(Read this in my publication In Retrospect – Issue 3 and in my student newspaper, Flex)
Linking to my previous review for British thriller Retreat, starring Cillian Murphy, Thandie Newton and Jamie Bell which you can read here, Contagion is the second film to be released this month that explores the widespread of a killer virus. As an American take on the genre, Contagion tackles the situation in a completely different way, concluding in a seemingly more optimistic outcome and looking at the effects of a virus globally.
Contagion, directed by Steven Soderbergh, follows the rapid spread of a lethal virus caught through indirect contact. As the fast-moving pandemic grows, we see how a variety of people deal with the situation, including worldwide medical team members, Dr Leonora Orantes (Marion Cotillard), Dr Ellis Cheever (Laurence Fishburne) and Dr Erin Mears (Kate Winslet), journalist Alan Krumwiede (Jude Law), and parents Mitch (Matt Damon) and Beth Emhoff (Gwyneth Paltrow). With a race to find a cure and to control the panic as the world turns to mayhem, we see the lengths these people go to in order to save the world whilst having to maintain their own reputations at the same time.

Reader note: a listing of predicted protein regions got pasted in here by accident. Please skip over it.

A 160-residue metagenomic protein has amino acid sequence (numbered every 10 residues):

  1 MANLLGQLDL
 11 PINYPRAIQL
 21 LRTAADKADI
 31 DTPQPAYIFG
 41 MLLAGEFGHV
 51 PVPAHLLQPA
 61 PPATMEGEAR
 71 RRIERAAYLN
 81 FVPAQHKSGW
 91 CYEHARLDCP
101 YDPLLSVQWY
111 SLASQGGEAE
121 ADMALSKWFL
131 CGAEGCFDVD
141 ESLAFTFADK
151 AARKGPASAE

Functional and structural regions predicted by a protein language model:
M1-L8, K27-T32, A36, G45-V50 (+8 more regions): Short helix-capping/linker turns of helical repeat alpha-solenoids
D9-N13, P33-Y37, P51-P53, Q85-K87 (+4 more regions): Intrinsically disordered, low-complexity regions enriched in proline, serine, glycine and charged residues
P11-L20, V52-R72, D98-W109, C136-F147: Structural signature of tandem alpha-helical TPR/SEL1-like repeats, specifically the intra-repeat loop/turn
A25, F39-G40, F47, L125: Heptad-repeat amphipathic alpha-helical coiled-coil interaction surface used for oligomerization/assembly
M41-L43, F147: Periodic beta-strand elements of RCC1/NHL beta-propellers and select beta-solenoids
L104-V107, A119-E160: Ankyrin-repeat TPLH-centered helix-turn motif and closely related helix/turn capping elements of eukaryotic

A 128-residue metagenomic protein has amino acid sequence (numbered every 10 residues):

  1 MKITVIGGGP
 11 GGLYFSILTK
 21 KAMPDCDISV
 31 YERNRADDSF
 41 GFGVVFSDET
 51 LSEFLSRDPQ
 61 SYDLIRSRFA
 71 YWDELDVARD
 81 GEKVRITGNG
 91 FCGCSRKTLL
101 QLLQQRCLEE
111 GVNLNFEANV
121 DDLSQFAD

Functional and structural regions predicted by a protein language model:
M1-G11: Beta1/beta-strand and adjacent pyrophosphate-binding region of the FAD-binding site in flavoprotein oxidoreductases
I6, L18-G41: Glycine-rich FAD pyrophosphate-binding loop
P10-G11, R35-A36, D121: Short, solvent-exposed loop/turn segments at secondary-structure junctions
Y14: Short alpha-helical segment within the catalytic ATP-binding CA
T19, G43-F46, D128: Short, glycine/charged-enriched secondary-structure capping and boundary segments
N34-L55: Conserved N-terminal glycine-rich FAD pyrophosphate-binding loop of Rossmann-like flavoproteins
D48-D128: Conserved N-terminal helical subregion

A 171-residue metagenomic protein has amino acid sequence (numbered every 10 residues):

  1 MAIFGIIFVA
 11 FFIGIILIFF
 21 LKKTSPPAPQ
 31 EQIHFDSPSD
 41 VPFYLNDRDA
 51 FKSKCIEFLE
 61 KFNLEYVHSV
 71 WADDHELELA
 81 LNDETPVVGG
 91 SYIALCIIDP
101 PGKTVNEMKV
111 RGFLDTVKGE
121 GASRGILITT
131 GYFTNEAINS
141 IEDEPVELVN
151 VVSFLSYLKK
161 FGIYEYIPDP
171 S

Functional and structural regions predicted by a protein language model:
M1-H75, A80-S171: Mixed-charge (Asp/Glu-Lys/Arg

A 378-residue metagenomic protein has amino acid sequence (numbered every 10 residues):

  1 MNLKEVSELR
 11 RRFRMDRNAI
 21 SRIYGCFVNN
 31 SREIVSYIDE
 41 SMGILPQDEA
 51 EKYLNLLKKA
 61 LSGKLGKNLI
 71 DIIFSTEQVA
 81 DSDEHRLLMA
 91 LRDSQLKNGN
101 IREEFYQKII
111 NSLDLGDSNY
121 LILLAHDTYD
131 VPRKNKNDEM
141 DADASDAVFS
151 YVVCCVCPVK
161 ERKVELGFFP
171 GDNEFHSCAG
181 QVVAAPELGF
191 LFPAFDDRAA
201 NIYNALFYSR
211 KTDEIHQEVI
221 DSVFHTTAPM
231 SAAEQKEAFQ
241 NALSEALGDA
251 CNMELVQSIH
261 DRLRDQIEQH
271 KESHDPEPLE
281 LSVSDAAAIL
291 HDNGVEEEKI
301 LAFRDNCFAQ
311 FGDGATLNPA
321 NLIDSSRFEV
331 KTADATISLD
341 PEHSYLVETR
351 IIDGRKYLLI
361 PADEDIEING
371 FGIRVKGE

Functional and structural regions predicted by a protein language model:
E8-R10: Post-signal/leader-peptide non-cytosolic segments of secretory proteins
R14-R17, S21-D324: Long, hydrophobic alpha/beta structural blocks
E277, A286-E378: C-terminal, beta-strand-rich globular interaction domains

The film premiered at this year’s Venice Film Festival and has since resulted in everybody talking about its realistic nature. That’s why this film has been so successful. When a disease such as Swine Flu begins to spread, this is how the situation would be dealt with, with the film focusing on the science involved in combating such a virus. It’s not until the final scene of the film that we find out how the virus was first transferred, as a test tube labelled MEV-1 is put in a freezer alongside SARS. Until then, we see the development of links between the first people to catch the virus, opening with Gwyneth Paltrow looking a bit under-the-weather when returning to America from a business trip in Hong Kong.
In contrast to Retreat, Contagion works better because of the way it is produced. There’s no lag between scenes and conversations that we don’t need to hear are presented in agile, visual slideshows; we don’t have to sit through anything uninteresting or be confused by medical jargon, and this swiftness is what keeps the audience engaged.
This again works through the all-star cast who, even as big names we recognise, do not all know each other. Only a few of these characters ever meet, so we are constantly weaving in and out of their lives as we figure out their relationships for ourselves. All of the characters give strong performances but for me, it was Matt Damon that stood out in this film. Damon, portraying a father figure who is left to protect his teenage daughter when his wife (Paltrow) and younger son fall to the illness, expresses a deep emotion in his character. We don’t often see Damon as a family member, but he really makes this role work, which is why he stands out from the rest of the cast.
Whilst Contagion is unlikely to win any awards, it certainly made me conscious of how many times I touched my face whilst sat in the cinema. Fortunately, I returned home without any unwanted sniffles so for now, we are safe.